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New Project to Determine Heart Attack and Stroke Risk Using Nanoparticles

Published on October 4, 2013 at 6:42 AM

A Temple bioengineer is collaborating on an NIH-funded project to develop a nanotechnology that will help doctors determine the location and severity of plaques in artery walls before they rupture.

Omar Fisher, assistant professor of bioengineering, is working to develop a nanotechnology that will help doctors determine the location and severity of plaques in artery walls before they rupture. (Joseph Labolito)

Atherosclerosis, or hardening of the arteries, occurs when fat, cholesterol, calcium and other substances form such plaques. The disease is a major cause of heart attacks and strokes when these plaques rupture and form clots in the blood.

Omar Z. Fisher, assistant professor of bioengineering in Temple’s College of Engineering, has developed a method for linking polyphenols, which are very strong antioxidants, to polymers that can self-assemble into nanoparticles.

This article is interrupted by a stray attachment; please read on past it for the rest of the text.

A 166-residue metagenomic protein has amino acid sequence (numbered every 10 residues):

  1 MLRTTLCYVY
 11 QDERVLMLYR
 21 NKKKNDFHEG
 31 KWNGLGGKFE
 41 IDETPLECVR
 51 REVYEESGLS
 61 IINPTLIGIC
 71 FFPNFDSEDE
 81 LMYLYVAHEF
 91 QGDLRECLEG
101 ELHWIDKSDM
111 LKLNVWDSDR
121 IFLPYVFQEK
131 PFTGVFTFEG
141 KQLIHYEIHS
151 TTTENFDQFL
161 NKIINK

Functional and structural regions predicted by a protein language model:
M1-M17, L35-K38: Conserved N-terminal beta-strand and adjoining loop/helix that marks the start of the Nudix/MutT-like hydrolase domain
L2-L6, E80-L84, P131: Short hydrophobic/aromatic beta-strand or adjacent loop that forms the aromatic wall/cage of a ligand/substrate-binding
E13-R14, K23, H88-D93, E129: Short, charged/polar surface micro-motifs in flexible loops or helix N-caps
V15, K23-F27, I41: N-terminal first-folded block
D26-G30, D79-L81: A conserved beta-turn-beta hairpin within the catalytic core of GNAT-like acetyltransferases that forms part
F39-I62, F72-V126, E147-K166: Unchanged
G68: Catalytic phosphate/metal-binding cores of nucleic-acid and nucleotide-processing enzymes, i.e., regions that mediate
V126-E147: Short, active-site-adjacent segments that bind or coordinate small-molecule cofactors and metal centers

Fisher said the project will focus on using these polymers to encapsulate superparamagnetic iron oxide particles (SPIOs), a nano-scale MRI contrasting agent used by his collaborator, Amber Doiron, assistant professor of bioengineering at Binghamton University.

The antioxidant nanoparticles containing the contrasting agent would travel through the blood vessels until they reach atherosclerotic plaque, enabling doctors to diagnose the severity of plaques before they rupture, said Fisher.

“The worse the plaque is, the more likely it is to rupture and give you a clot,” he said. “Because these polymers are made from antioxidants, they are sensitive to oxidative stress, which is more prevalent in more severe plaques.”

Once the oxidative stress destroys the polymers, the MRI contrast agents will be released inside the plaques.

Fisher said doctors would likely prescribe an MRI when a patient was showing some signs of cardiac distress such as fatigue or chest pains.

“During the MRI, the degree of contrast would be visible and indicate to doctors not only that the plaques were there, but the severity of the plaques and how likely they would be to rupture,” he said.

The project is supported through a two-year, $418,000 grant which Fisher and Doiron recently received from the National Institute for Biomedical Imaging and Bioengineering.


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